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World Allergy Organization Journal

Open Access

Vaccination prevents allergic disorders in children

  • Olf Herbarth1,
  • Adine Marquis2,
  • Adine Marquis1,
  • Michael Borte3,
  • Ulrike Diez3 and
  • Matthias Richter4
World Allergy Organization Journal20158:531

https://doi.org/10.1186/1939-4551-8-S1-A19

Published: 8 April 2015

Background

The association between vaccination and allergic disorders is discussed controversially. That’s why unsurprisingly parents refuse to get their children vaccinated due to the supposed risk of allergies in the later life caused by vaccination. The presented investigation tries to elucidate the potential link between vaccination and allergies.

Methods

2187 study participants of different birth years (1988/89, 94/95, 98/99) but same age group (5-6 years old) were involved in 3 epidemiological studies using questionnaires, clinical examinations and determination of vaccination titer: a cross sectional study (S1) supplemented by the Leipzig part of a multicenter birth cohort study (S2) and a birth cohort study with children at risk for allergy (S3). Based on questionnaires, vaccination certificates and vaccination titer respectively it was distinguished between no, incomplete and full vaccination. All vaccinations recommended by the German Standing Committee on vaccination have been considered, such as vaccinations against tetanus, haemophilus influenca type B, measles etc. Targets were physician diagnosed atopic eczema and any other allergic symptoms.

Results

All three studies (S1-S3) showed the lower the vaccination protection the higher the prevalence of allergic diseases. Prevalences (pooled dataset) [%] are for atopic eczema without/with vaccination 29.6 / 22.1 and for allergic symptoms 38.9 / 32.7.

Logistic models have been adjusted for gender, older siblings, passive smoking, smoking during pregnancy, cats, traffic, parental predisposition (apart from S3, parental predisposition was including condition) and such exposures which have shown an association in the past like renovation activities. Vaccination was a significant factor of influence in every study. Considering adjustment the influence of vaccination was on eczema (pooled analysis) adjOR(vacc) [p; 95%CI] 0.66 [0.0013; 0.51…0.85] and on allergic symptoms adjOR(vacc) 0.74 [0.014; 0.59…0.94]. A meta-analysis delivers a PetoOR [95%CI] of 0.71 [0.55…0.92] for eczema and 0.76 [0.60…0.97] for allergic symptoms.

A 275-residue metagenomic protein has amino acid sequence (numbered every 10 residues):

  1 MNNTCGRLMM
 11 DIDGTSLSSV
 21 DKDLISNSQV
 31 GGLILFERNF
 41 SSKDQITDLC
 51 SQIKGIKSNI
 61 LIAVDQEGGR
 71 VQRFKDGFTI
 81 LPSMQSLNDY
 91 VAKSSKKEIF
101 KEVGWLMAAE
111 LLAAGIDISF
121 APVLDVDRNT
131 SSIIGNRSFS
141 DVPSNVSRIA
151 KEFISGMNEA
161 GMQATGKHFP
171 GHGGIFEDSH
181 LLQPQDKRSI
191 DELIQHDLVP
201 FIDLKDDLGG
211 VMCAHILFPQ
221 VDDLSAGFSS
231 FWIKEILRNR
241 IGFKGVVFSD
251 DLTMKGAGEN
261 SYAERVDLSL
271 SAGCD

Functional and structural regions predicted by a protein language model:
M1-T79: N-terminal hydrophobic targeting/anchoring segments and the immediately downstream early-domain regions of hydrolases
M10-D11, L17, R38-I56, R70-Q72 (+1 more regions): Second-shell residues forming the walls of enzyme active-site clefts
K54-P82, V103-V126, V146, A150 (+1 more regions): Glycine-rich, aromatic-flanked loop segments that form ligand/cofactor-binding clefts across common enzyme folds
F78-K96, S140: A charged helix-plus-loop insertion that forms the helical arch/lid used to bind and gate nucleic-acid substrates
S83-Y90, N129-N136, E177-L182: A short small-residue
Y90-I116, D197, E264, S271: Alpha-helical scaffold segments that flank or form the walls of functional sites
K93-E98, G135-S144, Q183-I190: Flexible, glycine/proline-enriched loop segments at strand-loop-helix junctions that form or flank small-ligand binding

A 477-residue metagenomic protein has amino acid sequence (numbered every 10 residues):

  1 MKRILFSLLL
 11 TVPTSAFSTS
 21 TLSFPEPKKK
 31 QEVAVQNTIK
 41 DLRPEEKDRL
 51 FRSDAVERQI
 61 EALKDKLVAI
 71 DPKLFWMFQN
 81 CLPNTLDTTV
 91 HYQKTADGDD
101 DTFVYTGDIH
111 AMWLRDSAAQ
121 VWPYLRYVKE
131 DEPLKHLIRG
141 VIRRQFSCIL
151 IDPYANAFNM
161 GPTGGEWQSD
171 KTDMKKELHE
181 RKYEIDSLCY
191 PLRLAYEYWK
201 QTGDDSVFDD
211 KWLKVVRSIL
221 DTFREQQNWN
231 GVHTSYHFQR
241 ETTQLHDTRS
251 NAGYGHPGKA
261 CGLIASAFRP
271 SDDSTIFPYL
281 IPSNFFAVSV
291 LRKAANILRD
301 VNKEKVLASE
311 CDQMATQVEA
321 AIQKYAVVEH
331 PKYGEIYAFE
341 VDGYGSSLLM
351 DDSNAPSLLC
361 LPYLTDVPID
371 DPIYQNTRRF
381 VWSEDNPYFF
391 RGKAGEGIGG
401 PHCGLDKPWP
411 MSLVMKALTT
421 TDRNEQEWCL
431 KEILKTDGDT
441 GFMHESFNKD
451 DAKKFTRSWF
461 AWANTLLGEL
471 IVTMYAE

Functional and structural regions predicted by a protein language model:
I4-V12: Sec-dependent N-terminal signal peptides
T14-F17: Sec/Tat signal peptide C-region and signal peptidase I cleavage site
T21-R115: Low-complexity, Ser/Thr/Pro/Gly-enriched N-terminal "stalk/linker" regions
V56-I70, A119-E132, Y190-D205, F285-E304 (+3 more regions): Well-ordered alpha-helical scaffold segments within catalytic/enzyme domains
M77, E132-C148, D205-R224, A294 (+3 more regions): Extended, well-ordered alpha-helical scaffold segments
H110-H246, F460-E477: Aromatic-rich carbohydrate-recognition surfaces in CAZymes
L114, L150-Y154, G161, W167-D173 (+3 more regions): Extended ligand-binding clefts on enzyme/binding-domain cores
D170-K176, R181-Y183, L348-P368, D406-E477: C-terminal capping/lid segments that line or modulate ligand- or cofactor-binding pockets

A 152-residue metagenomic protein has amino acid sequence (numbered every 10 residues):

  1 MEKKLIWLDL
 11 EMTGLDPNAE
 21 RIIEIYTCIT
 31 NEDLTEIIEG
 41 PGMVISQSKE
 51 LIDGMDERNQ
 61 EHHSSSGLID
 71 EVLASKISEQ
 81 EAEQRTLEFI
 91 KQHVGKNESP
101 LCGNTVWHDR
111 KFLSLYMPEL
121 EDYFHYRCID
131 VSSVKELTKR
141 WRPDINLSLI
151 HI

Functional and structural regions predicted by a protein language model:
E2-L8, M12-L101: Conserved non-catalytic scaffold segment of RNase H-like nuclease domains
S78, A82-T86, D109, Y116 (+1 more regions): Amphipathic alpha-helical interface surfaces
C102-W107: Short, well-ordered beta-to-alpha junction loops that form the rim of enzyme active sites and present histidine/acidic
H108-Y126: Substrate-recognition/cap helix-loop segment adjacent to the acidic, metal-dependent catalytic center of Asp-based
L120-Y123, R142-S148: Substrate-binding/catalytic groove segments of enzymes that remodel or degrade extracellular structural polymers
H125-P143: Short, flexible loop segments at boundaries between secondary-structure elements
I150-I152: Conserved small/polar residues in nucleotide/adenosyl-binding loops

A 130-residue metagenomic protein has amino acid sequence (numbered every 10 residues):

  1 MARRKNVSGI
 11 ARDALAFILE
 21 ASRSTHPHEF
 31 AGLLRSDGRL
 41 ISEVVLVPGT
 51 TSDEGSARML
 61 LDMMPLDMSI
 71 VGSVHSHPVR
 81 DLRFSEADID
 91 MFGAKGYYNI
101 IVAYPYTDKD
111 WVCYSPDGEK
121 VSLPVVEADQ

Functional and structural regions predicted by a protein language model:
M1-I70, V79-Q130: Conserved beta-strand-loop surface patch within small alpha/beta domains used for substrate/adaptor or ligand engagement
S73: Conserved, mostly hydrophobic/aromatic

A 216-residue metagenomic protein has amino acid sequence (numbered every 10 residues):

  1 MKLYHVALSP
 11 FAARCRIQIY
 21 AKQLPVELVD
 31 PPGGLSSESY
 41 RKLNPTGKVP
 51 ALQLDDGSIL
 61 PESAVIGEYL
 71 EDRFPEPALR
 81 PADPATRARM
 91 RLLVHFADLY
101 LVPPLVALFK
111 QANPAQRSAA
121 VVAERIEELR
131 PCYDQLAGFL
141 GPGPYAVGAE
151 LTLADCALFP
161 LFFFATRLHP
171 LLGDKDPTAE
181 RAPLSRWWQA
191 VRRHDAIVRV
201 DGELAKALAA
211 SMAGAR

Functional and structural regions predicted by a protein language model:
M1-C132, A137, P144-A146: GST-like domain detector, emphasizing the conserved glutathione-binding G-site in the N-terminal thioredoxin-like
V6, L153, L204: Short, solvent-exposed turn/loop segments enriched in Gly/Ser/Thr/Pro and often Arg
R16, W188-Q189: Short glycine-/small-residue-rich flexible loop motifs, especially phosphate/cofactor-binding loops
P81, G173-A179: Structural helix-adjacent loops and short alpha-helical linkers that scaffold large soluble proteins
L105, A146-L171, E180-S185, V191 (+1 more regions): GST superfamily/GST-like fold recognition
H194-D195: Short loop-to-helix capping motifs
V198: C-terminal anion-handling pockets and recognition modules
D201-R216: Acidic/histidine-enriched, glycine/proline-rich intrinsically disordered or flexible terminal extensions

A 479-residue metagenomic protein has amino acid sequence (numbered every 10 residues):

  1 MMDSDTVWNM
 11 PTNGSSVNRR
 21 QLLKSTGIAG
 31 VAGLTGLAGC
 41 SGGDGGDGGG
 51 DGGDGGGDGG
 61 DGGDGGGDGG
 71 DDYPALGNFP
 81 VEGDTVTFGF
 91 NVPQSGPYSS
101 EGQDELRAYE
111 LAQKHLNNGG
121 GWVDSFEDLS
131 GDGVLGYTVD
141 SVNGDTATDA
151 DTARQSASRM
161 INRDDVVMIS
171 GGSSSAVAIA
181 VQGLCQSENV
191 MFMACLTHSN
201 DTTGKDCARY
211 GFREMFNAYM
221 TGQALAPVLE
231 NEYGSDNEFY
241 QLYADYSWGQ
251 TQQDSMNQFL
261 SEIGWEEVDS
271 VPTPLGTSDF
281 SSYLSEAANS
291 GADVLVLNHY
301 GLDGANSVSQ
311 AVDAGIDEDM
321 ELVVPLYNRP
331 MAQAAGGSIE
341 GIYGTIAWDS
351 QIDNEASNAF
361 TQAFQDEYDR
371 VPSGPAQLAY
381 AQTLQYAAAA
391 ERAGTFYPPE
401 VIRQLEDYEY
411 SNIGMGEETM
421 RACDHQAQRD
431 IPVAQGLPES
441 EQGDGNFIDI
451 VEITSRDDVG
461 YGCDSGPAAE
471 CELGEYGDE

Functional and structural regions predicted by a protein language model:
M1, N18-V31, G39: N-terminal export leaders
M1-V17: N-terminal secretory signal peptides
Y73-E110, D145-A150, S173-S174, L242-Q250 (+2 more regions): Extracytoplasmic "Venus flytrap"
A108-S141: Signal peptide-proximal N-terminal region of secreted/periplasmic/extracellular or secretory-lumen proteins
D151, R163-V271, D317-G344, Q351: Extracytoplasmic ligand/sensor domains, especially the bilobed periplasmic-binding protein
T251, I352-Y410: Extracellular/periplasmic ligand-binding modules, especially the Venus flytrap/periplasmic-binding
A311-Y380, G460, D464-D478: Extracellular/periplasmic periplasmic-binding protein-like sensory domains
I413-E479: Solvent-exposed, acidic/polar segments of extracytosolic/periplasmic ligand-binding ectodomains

Logistic regression based on vaccination titer shows similar results adjOR 0.69; p=0.002 both for eczema and allergic symptoms.

Conclusions

All results show that vaccinations do not provoke allergies in later life. On the contrary vaccinations have a protective effect relating to allergies and even in the case of allergic predisposed children.

Authors’ Affiliations

(1)
Faculty of Medicine, University Leipzig, Germany
(2)
Public Health Office Berlin-Pankow, Children and Youth Health Service, Germany
(3)
Children's Hospital at Municipal Hospital St. Georg Leipzig, Germany
(4)
Helmholtzcenter for Environmental Research, Germany

Copyright

© Herbarth et al; licensee BioMed Central Ltd. 2015

This article is published under license to BioMed Central Ltd. This is an Open Access article distributed under the terms of the Creative Commons Attribution License (http://creativecommons.org/licenses/by/4.0), which permits unrestricted use, distribution, and reproduction in any medium, provided the original work is properly cited. The Creative Commons Public Domain Dedication waiver (http://creativecommons.org/publicdomain/zero/1.0/) applies to the data made available in this article, unless otherwise stated.

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